As technology changes at a rapid pace, so will the devices that we use. This leads us to the widely talked about, and possibly soon to be released (in 2017) iPhone 8. So, why should you care about this latest iPhone?

Isn’t your iPhone 6S, 6S Plus, SE, or 7 just fine? 

The short answer is yes your current iPhone is just fine and even when Apple releases their next iPhone yours will still be relevant. However, if you're a photographer, cinephile, or you love mobile gaming there is a case to be made for upgrading. The best reason I’ve seen (it’s still a rumor that the iPhone 8 is coming out) is that it will quite possibly be the first smartphone to have Organic Light-Emitting Diodes (OLED)[1]. 

What are OLEDs and why should you care?

Well, OLED means that the way a light-emitting diode lights up is more efficient[2][3](think of your new holiday lights or the red light that’s on your TV remote). The science is very interesting (look at reference # 2 and 3), but it suffices to say that the image quality of OLEDs are better than regular LEDs (like your TV or current iPhone screen); They're smaller (meaning Apple can make the phone thinner or fit more stuff into it), more flexible (think curved displays), more durable, and use less power. In addition, the new iPhone 8 is rumored to take this OLED technology to the extreme by making it go edge-to-edge [4] which will have to wipe out the Home button to make it one smooth solid piece of glass [4].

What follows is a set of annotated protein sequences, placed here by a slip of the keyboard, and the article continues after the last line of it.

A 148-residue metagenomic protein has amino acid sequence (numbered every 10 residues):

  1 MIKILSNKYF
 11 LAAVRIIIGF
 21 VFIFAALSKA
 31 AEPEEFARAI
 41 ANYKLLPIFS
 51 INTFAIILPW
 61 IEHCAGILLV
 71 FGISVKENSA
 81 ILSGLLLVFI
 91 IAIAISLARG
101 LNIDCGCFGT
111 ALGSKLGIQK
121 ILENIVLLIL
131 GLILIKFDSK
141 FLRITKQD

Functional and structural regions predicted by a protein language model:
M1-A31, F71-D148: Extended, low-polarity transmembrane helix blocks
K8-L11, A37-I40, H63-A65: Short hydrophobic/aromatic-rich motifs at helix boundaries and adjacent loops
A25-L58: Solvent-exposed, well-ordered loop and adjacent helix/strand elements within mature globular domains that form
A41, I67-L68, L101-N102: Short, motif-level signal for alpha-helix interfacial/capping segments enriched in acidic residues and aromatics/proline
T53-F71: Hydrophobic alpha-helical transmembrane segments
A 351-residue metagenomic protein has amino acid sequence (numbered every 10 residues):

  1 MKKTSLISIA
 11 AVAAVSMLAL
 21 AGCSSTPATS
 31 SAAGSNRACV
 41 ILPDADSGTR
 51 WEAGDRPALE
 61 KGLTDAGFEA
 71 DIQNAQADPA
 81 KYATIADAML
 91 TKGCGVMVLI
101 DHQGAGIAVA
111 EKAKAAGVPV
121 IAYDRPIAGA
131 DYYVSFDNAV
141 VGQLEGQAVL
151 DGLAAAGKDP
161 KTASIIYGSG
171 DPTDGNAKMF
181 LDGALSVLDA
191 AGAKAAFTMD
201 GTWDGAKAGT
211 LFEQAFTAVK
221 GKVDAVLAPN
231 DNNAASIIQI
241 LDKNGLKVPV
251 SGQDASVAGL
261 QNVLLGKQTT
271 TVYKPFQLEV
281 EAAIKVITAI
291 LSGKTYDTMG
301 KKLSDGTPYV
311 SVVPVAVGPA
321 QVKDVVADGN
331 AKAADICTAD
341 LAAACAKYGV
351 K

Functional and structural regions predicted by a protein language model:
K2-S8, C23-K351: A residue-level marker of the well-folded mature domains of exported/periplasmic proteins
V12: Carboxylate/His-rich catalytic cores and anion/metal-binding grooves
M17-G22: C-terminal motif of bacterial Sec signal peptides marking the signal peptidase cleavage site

So the iPhone 8 will be one big screen? 

Yep, that appears to be the prevailing rumor[4]. All of this change isn't bad though, because as Apple pushes the envelope with its new products, this just means that you’ll have additional screen real estate, brighter pictures, crisper movies, and more vibrant games to be awed by.

Get ready for the future, because it’s nearly here.




1) "Apple to reportedly use 3 Korean Flexible Printed Circuit Board Suppliers for iPhone 8 and Shift all iPhones to OLED in 2019." Patently Apple. N.p., 06 Mar. 2017. Web. 06 Mar. 2017.

2) Woodford, Chris. Web log post. OLEDs (Organic LEDs) and LEPs (light-emitting polymers). Http://, 6 Oct. 2016. Web. 6 Mar. 2017.

3) "OLED introduction and basic OLED information." OLED introduction and basic OLED information | OLED-Info., n.d. Web. 06 Mar. 2017.

4) Moren, Dan. "How different could the iPhone 8 be?" Macworld. Macworld, 03 Mar. 2017. Web. 06 Mar. 2017.